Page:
Gadsby, 71 F.3d at 1331. "Although redistribution of a discharged employee's duties to younger employees is insufficient by itself to establish a prima facie case of age discrimination[,] . . . specific circumstances of [a] case [may] raise some suspicion as to [the defendant's] motives in implementing its reduction in force." Lewis, 114 F.3d at 748. So that if an employer claims that the position was eliminated because it was no longer necessary, as Cotter does here, yet effectively preserves it by assigning the plaintiff's former duties to the remaining younger employees, an inference of discrimination is raised. See Wallace v. SMC Pneumatics, Inc., 103 F.3d 1394, 1397 (7th Cir. 1997) (employer cannot "get around . . . McDonnell Douglas formula[] by fractionating an employee's job"); Collier, 66 F.3d at 890 (prima facie case is flexible standard and fourth prong varies depending on circumstances). If Mr. Bakke's job was, indeed, divided among Messrs. Geib, Krueger, and Cygan, the latter individuals can be deemed to be "similarly situated" for the purposes of the prima facie case.

 Mr. Bakke's Position Prior to His Discharge

 In order to determine whether Mr. Bakke's duties were absorbed by the remaining employees, it is necessary to identify what Mr. Bakke's position entailed.

 Cotter says that Mr. Bakke was an Engineering Manager, "primarily responsible for developing in-house machinery systems, either to automate existing functions or provide functions not yet available at BB&R," which involved (1) developing detailed sketches of machinery, (2) bringing pieces or sections of machinery together, and (3) modifying machinery. (12(M) Statement PP 5, 15, 16.) Mr. Bakke admits that he modified machinery. (12(N) Statement P 29 at 23.) He insists, however, that, with a few exceptions, his duties did not include the actual fabrication of machines. (Id. P 29 at 27.) He points out that Cotter's witnesses were able to identify only two machines which Mr. Bakke actually designed and built. (Id. P 15 at 8.) He also insists that the "sketches" to which Cotter refers were not technical drawings. (Id. P 29 at 27.)

 Mr. Bakke says that, throughout his tenure at Cotter, he was responsible for installing equipment; considering new equipment for possible purchase; performing cost analyses; supervising the installation of new equipment; considering ways to modify existing equipment to improve operations; reducing costs by conducting efficiency studies; training other employees; troubleshooting when problems with a particular piece of machinery or equipment developed; ensuring proper quality of the product being manufactured and of the raw materials received; supervising other employees; monitoring and responding to customer complaints; ensuring compliance with environmental regulations; conducting projects, such as the broom manufacturing project, the foam brush project, and the paint brush manufacturing automation project; and preparing reports. (Id. P 29 at 22-27.) Cotter admits that Mr. Bakke determined how the manufacturing process should be improved and suggested new machinery to accomplish improvements, but calls these "secondary, non-engineering function[s]." (12(M) Statement PP 58-60. Cotter also admits that Mr. Bakke was involved with new equipment purchases and had quality control responsibilities, but emphasizes that Mr. Bakke spent a total of 10 percent of his time on these duties in 1994 and 1995. (Id. PP 62, 63.)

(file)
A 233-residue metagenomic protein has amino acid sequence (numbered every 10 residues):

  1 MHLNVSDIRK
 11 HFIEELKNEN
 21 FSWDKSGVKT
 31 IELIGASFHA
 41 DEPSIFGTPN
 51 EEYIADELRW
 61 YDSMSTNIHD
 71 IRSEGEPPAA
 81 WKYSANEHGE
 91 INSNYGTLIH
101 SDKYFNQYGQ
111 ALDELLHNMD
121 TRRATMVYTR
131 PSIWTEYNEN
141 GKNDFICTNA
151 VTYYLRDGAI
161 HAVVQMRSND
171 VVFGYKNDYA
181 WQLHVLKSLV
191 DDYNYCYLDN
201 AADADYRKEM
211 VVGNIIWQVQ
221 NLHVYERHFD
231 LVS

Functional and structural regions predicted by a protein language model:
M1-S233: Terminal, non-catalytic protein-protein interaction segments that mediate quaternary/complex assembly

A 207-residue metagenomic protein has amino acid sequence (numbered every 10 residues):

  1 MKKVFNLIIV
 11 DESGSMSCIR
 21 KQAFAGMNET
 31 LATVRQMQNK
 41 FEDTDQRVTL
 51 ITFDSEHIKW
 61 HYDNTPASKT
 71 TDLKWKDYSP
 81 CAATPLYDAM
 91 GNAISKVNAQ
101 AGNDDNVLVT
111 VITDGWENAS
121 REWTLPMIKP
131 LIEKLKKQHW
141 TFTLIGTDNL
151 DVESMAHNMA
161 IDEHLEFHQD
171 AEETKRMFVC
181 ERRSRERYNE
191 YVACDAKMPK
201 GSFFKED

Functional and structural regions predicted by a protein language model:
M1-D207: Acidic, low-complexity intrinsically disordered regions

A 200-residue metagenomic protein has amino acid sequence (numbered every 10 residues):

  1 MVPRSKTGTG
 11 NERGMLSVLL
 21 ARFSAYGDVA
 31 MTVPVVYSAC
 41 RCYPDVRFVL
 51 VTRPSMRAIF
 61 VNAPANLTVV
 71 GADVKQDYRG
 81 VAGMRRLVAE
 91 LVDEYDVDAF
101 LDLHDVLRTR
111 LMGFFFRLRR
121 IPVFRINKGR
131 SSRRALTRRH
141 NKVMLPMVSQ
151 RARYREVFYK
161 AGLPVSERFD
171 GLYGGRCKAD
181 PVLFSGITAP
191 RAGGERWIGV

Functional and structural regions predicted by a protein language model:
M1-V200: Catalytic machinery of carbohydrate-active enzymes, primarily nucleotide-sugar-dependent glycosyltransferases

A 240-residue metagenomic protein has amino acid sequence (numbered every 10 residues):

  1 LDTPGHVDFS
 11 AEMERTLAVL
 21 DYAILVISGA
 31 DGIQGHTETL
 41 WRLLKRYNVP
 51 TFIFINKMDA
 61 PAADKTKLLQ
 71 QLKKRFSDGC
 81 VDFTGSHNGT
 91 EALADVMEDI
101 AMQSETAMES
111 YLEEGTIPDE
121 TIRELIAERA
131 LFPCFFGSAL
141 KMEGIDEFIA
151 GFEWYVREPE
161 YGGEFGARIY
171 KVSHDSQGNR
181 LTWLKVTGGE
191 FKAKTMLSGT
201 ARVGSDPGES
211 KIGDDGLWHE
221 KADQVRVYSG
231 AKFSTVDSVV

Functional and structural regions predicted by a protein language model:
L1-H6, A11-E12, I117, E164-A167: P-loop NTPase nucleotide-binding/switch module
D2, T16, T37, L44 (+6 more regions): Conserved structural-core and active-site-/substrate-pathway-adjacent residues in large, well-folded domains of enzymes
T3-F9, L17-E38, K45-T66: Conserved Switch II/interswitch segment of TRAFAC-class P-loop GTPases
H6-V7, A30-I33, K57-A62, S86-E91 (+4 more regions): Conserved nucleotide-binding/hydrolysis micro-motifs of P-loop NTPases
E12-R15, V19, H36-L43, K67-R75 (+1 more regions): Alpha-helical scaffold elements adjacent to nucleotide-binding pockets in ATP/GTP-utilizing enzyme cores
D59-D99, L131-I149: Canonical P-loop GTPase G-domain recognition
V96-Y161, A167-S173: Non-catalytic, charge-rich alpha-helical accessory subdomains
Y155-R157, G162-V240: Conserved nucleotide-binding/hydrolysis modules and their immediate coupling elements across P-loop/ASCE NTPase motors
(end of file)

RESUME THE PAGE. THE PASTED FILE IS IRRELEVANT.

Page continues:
Both parties rely on Mr. Bakke to identify his job functions: Cotter, on Mr. Bakke's deposition, and Mr. Bakke, on the deposition and his affidavit. The dispute is really about the characterization of Mr. Bakke's statements and the extent to which the different duties occupied his time, particularly during 1995. A reasonable factfinder could interpret the available evidence in concert with Mr. Bakke's description of his job responsibilities.

 Mr. Bakke's Position After His Discharge

 Mr. Bakke next offers evidence that Messrs. Geib, Krueger, and Cygan currently perform functions he formerly performed. (12(N) Statement P 29 at 29-35.) He also points to testimony in which these individuals admitted that they did not perform certain duties prior to the merger between Tru-Test and BB&R (on the heels of which Mr. Bakke was fired). For example, Mr. Krueger presently heads a team which determines whether new equipment should be purchased for integration into the manufacturing process, not something he did prior to the merger. (Id. P 29 at 29.) Mr. Geib testified that he currently ensures the quality of the product manufactured by the brush line, something he did not do prior to the merger. (Id. P 29 at 30-31.) Thus, Mr. Bakke has created a factual issue as to whether Messrs. Geib, Krueger, and Cygan absorbed his former functions, *fn8" thereby satisfying the fourth prong of his prima facie case. *fn9" Collier, 66 F.3d at 891 (retention of younger employees, "increased responsibilities" given to one of them, and firing of plaintiff "suggest that, overall, [the defendant] did in fact treat its younger employees more favorably during the restructuring").